Collected zooplankton samples were analyzed in terms of qualitative and quantitative descriptions of three copepod taxa, key for southern Baltic mesozooplankton populations: Acartia spp. (including A. bifilosa, A. longiremis, and A. tonsa), Temora longicornis, and Pseudocalanus acuspes. All analysis was performed in accordance with the HELCOM COMBINE methodology [22]. Obtained abundances were then used to calculate the numbers of individuals per m2 and m3. Finally, standard weights [23] were used to estimate the biomass values (mg C) of each of the taxa per m3.
Obtained biological data were normalized by transforming to natural logarithms (ln(x+1)). Copepod abundances and biomasses were averaged over stations and the seasonal cycle was removed by subtracting long-term monthly means from annual monthly means.
Abundance values (ind. m−2) were next used to calculate secondary production rates and mortality rates of the above-mentioned copepod taxa.

2.5. Secondary Production

Production rates of the investigated species were calculated with the Edmondson and Winberg equation [24]. Calculations were carried out for each of the copepodite stages with assumption of nonlimiting food conditions:
P C i = N i × Δ W i D min i
where PCi is daily potential production of stage i (wet weight), i is the development stage, D min i is the development time of stage i (day−1), ΔWi is the weight increase of stage i, and Ni is the abundance of stage i (ind. m−2). Dmin of developmental stages was computed using the function provided by Figiela et al. [25]:
D m i n = f ( T )
where Dmin is the minimum value of the development time, for which the growth rate of an individual is not limited by food availability. The wet weights of the copepodite stages and adults were accepted after Hernroth [23]. The conversion factor of 0.05 after Mullin [26] was used to transform the wet weight to carbon content.
The development time D is a function of three variables: concentration of food Food (food availability varying depending on season [16]), temperature T, and salinity S. Dmin was described for each species at the nauplius and I–V copepodite developmental stages by the equations described by Figiela [25].
For Acartia spp.:
f t = { 1 , T 19   ° C 0.9957 e 0.0187 ( T 19 ) , T 19   ° C
f s = 2 ( 1 exp ( 0.9 ( S 0.001 ) ) )
Acartia spp. nauplii:
D N = ( 31.34 e 0.092 · T + 4921.7   Food 1.7462 e ( 0.1805   Food 0.1061 ) · T ) f t · f s
Acartia spp. copepodite:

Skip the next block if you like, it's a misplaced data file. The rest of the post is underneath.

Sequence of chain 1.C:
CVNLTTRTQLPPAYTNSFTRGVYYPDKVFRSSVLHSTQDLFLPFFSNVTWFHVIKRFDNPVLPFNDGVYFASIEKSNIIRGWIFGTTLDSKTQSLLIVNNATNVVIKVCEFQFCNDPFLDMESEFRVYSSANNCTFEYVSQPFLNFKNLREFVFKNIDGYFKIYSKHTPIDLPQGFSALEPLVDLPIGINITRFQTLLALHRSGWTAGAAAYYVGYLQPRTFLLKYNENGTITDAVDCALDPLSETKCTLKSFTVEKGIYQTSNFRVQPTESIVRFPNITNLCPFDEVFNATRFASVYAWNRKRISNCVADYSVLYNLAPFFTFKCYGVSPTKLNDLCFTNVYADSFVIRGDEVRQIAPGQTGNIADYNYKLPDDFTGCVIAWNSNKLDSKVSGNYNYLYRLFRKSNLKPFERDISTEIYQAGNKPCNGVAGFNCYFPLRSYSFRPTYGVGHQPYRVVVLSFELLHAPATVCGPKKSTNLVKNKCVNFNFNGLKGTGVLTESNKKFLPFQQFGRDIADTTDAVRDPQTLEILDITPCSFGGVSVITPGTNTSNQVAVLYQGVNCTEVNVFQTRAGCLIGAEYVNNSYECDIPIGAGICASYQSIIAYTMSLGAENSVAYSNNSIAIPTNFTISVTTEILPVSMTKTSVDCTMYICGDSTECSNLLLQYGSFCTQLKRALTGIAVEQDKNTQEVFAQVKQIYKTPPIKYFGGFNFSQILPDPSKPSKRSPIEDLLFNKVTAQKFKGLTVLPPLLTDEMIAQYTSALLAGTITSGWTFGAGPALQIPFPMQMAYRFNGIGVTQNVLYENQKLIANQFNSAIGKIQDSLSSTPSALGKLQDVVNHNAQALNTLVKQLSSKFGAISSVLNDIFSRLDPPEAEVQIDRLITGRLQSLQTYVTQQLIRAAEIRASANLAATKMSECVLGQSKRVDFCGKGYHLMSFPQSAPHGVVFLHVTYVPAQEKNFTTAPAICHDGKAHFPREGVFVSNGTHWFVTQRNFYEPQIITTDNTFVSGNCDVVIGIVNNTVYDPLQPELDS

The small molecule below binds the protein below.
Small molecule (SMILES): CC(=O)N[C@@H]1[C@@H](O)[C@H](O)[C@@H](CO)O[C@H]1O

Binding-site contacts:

D C = ( 40.956 e 0.0849 · T + 1178.5   Food 1.0486   e ( 0.0739   Food 0.1059 ) · T ) f t · f s
For Temora longicornis:
f t = { 1 , T 15   ° C 0.9972 e 0.0269 ( T 15 ) , T 15   ° C
f s = 2 ( 1 exp ( 0.5 ( S 2 ) ) )
Temora longicornis nauplii:
D N = ( 39.565 e 0.0964 · T + 61   e 0.0081   Food e ( 0.0006   Food + 0.0588 ) · T ) f t · f s
Temora longicornis copepodite:
D C = ( 38.693 e 0.0809 · T + 57.438   Food 0.0037   e ( 0.0007   Food + 0.0517 ) · T ) f t · f s
For Pseudocalanus acuspes:
f t = { 1 , T 14   ° C 0.9993 e 0.0377 ( T 14 ) , T 14   ° C
f s = 3 ( 2 exp ( 0.25 ( S 9 ) ) )
Pseudocalanus acuspes nauplii:
D N = ( 41.342 e 0.069 · T + 2.679   T 1.0988   e ( 0.0209 ln T 0.0829 ) · Food ) f t · f s
Pseudocalanus acuspes copepodite:
D C = ( 34.888 e 0.0781 · T + 1.786   e 1.0988 ln T   e ( 0.0559 e 0.0486   T   ) · Food ) f t · f s

2.6. Mortality Rate

Mortality rates of the three investigated taxa were computed with the Aksnes and Ohman [1] method, which is based on the abundances at different developmental stages.
While estimating mortality rate of stage i and i + 1(θ) stage duration was considered for a period equal to the corresponding duration of two consecutive stages (αi + αi+1), and it is assumed that the two successive stages are taken impartially and are under the same influence of transport processes during these stages. This led to the following formula of mortality estimates [1].
For nauplii and copepodite stages CI–CIV:
e m D i 1 1 e m D i + 1 = Z i Z i + 1
For copepodite stage CV (since the stage duration of adults is infinite):
m = ( ln Z i Z a d u l t   ) + 1 D i
where Zi is the abundance of the developmental stage i, Zadult is the abundance of adults, Zi+1 is the abundance of next stage (i + 1), mi is instantaneous mortality rate of stage i (d−1), and D followed by subscripts are stage durations of copepodite stages i and i + 1.

2.7. Statistical Analyses